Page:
Taking an environmentally sensitive approach to pest management


Integrated Pest & Crop Management



AUTHOR

Andy Allen
University of Missouri
Division of Plant Sciences
(573) 882-6752
allenra@missouri.edu

Overview of Vineyard Canopy Management

Andy Allen
University of Missouri
(573) 882-6752
allenra@missouri.edu

Published: May 19, 2011

Canopy management is the attempt to control and direct grapevine vigor and growth in such a way as to maximize both production and fruit quality without negatively affecting vine health or growth. While it may include the impact of factors such as trellising and training systems, pruning severity, fertilization and irrigation, and disease, insect and weed management, canopy management is usually thought of as those manipulations of the canopy during the growing season such as shoot thinning, shoot positioning, leaf pulling, and hedging that directly impact the microclimate within the vine canopy. These practices can have a significant impact on fruit quality and vine productivity both in the year they are applied and in the subsequent year.

Highly vigorous, unmanageable vines have dense canopies that produce undesirable microclimates for high quality fruit production. Low to moderate vigor vines have more open canopies that promote higher quality fruit with less incidence of disease and fruit rots due to a more favorable microclimate within the canopy. In open canopies the majority of leaves and a high percentage of fruit clusters are exposed, whereas in denser canopies a large percentage of leaves and most clusters are in the shade of the exterior leaf layer. This is important because of the need for sunlight by leaves for photosynthesis and by fruit for pigment formation. Grapevines leaves can absorb almost 90% of the sunlight striking their surfaces and reflect around 7%, meaning less than 10% may be transmitted. In dense canopies, then, leaves in the interior of the canopy will not receive enough sunlight to be photosynthetically productive.

Fruit and leaves from open canopies can reach higher temperatures during the day and lower temperatures at night due to radiational heating and cooling, even though the air temperature within the canopy is the same as the ambient air temperature outside the canopy. In dense canopies leaf and fruit temperatures remain near the ambient air temperature. In an open canopy the humidity remains at or near the ambient air humidity, whereas in a dense canopy humidity can increase by as much as 10% as leaves transpire. Air movement within dense canopies is reduced compared to that within more open canopies since leaves block air flow. In very dense canopies wind velocity can be reduced to only 10-20% of that outside the canopy. Less sun exposure, lower daytime temperatures, higher humidity and reduced air flow within dense canopies equal a lower evaporative potential, which means that the surfaces of interior leaves and fruit dry off more slowly after rains and dews than those in more open canopies. This can lead to a more favorable environment for disease development, especially fruit rots. Low light in the basal area of the canopy, where the buds for next year's crop are being formed this year, can result in poor fruit bud development, which leads to poor cluster development, poor fruit set, smaller clusters of fewer berries, or even no clusters at all.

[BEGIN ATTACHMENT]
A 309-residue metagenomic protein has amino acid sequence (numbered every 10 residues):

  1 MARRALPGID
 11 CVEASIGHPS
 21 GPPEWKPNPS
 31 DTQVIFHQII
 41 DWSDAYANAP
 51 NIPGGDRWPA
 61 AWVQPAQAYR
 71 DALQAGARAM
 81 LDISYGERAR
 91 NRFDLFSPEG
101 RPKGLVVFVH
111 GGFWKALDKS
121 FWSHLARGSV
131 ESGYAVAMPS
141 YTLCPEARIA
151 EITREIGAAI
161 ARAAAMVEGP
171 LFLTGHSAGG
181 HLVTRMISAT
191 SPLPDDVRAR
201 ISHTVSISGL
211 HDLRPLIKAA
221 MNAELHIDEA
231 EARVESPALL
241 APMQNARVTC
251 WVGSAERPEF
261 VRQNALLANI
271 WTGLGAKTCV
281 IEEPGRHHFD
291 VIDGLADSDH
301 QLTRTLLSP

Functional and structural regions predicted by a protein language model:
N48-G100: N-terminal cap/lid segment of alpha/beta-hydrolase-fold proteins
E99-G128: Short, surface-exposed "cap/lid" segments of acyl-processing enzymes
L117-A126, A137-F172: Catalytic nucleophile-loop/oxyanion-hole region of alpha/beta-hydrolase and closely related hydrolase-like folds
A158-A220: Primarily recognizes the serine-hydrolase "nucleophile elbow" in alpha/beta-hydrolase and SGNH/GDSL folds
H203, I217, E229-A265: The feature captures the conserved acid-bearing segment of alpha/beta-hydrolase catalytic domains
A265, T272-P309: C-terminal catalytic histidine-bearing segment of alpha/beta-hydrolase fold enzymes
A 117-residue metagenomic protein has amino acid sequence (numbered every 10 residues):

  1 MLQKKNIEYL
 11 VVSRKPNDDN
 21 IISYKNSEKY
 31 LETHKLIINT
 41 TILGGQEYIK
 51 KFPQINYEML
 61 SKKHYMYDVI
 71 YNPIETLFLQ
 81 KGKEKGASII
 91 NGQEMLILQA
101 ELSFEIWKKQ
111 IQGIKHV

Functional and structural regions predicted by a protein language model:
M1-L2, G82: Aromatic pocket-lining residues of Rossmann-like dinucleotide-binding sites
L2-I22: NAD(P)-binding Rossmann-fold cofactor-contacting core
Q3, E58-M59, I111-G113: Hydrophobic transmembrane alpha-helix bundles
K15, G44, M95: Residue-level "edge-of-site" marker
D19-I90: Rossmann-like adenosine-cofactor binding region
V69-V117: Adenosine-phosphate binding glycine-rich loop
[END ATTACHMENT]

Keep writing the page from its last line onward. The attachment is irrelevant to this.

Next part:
Very few grapevine canopies in Midwest vineyards fall within the preferred range of the parameters that characterize the ideal canopy. In areas with deeper, often somewhat fertile soils, normally abundant rainfall, and a long growing season, these factors combined with the vine's natural vigor may lead to very vigorous vines, often with very dense canopies. Heavy use of fertilization and/or irrigation may also result in excessively dense canopies, even in poorer soils. When this is the case, then vine management practices that help to open the canopy need to be employed to expose the fruiting and renewal zones of the canopy to better illumination and air movement.

The first of the canopy management practices to be utilized during the season is shoot thinning. Shoot thinning allows you to directly determine shoot density by removing excess shoots. Shoot density is defined as the number of shoots per linear foot of canopy and is optimized for most cultivars at about 5 on spur-pruned, low-cordon trellis systems. Thus, for vines on eight-foot spacing on a low-cordon system such as the Vertical Shoot-Positioned (VSP) trellis, there should be approximately 40 nearly evenly-spaced shoots along the cordon length. A lower number of shoots results in an unnecessarily open canopy and a loss of yield potential. Excess shoot number causes shading within the canopy, resulting in poorly illuminated leaves and fruit. On high-cordon trellis systems, more shoots (6-8) may be retained per linear foot of canopy length since they are spread out vertically as well as horizontally and since the canopy is not artificially compressed into a narrow plane as it is in the VSP system. However, for an eight-foot spaced vine shoot number should not exceed 60-70 to avoid excess shading of foliage. Shoots from the base of spurs, multiple shoots from the same node, shoots growing from non-spur positions or originating in the head region or on the trunk are all candidates for removal, unless needed to replace an old or poorly positioned spur or an old cordon. Selecting shoots that are not fruitful for thinning is preferable unless some crop reduction is needed. Shoot thinning can be done anytime after budbreak but preferably before shoots become more than 12 inches long, as longer shoots may be more difficult to remove. The optimum timing for shoot removal is when the shoots are between 3 and 6 inches in length since they are very easily removed at that stage.